The holidays are an important time of year for parents, and they normally want to spend them with their children. However, when a child's parents are no longer together, handling parenting time during the holidays can be a real challenge. New Jersey courts will generally accept any parenting time schedule that both parents agree to, but it can still be difficult for parents to decide how to divide the holidays.
What is Parenting Time?
Parenting time in New Jersey refers to the time a child spends with each parent. All parents who get divorced or pursue child custody cases are required to submit parenting plans to the court in which they state how they would like parenting time and legal decision-making to be handled. A parenting plan will also need to include a holiday parenting schedule.
Parents can negotiate with each other to develop a parenting plan that works for both of them or submit individual parenting plans to the court. Any parenting plan and parenting time schedule will need to be in the best interests of the child.
Why Holiday Parenting Time Schedules Are Important
Having a plan for the holidays allows both parents and the children to know what to expect, and can reduce the stress associated with the uncertainty of not having a schedule. Creating a parenting schedule for the holidays also helps to avoid arguments that might arise. Children deserve the opportunity to spend time with all relatives during the holidays, and parenting plans give both parents the ability to plan their holiday festivities around their parenting time.
Holiday Parenting Time Arrangements
There are a few different ways to create a holiday parenting time schedule. Some parents share major holidays while celebrating minor ones during their regular parenting time with their children, and others alternate significant holidays each year. Parents who have amicably ended their relationships might even choose to celebrate holidays together with their children, but that is significantly less common. Here are common ways that parents might create holiday parenting time schedules.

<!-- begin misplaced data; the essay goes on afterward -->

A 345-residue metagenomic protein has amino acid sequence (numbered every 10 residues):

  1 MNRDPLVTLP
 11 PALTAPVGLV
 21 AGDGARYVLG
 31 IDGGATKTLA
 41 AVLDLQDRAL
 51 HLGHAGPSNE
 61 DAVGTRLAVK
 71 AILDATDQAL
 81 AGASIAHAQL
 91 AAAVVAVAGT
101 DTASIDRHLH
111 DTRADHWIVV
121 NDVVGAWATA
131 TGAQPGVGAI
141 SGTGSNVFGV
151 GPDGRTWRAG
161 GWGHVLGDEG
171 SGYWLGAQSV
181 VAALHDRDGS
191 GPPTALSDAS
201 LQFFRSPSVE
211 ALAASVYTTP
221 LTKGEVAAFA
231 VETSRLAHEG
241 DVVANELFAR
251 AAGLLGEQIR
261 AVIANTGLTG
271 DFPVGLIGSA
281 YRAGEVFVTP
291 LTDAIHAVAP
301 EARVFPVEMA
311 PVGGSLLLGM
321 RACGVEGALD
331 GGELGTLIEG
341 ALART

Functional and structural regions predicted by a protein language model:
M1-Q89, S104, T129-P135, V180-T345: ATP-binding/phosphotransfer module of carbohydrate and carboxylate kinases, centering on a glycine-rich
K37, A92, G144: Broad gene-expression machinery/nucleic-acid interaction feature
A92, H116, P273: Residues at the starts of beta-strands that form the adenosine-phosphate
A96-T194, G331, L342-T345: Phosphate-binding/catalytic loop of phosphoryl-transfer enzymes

Many divorced parents choose to alternate holidays on odd or even years. For example, one parent might have their child on the holidays during even years while the other parent has the child on holidays during odd years. Alternating holidays help parents have more freedom with their holiday plans and take away the pressure from children to rush through celebrations at one home before going to the other.
Some people decide to alternate major holidays while also agreeing to spend specific holidays with one parent. For example, a child's mother may get the child every year on Mother's Day regardless of whether the day is during the Father’s regular parenting time. Similarly, the child may spend every Father’s Day with their father.
Some parents choose to split time on major holidays with their children. The child might spend half of the day with one parent and then go to the other parent's home to celebrate there. Other parents might choose to divide up time depending on the holiday. For example, a child might spend Thanksgiving Day at one parent's and then go to the other parent's home to celebrate on the following day.
Modifying Holiday Parenting Time Agreements
As children grow, things might change, and parenting time arrangements are always subject to modification based on a change in circumstances. In the event of a change in circumstances where the other party does not agree to modify parenting time, including holiday parenting time, a motion may need to be filed to enable the court to determine whether a modification will be ordered. A family law attorney at Simon, O'Brien, & Knapp can help you to properly draft modifications to your parenting plan and, if a motion is necessary, represent you in court if the other parent does not agree to the proposed changes.
Work With Experienced Family Law Attorneys
If you are going through a child custody dispute or a divorce, a family law attorney at Simon, O'Brien, & Knapp can help you to figure out a holiday parenting schedule that works for both you and your ex as well as your children.
Contact us today for help with your parenting plan by calling us at (973) 604-2224.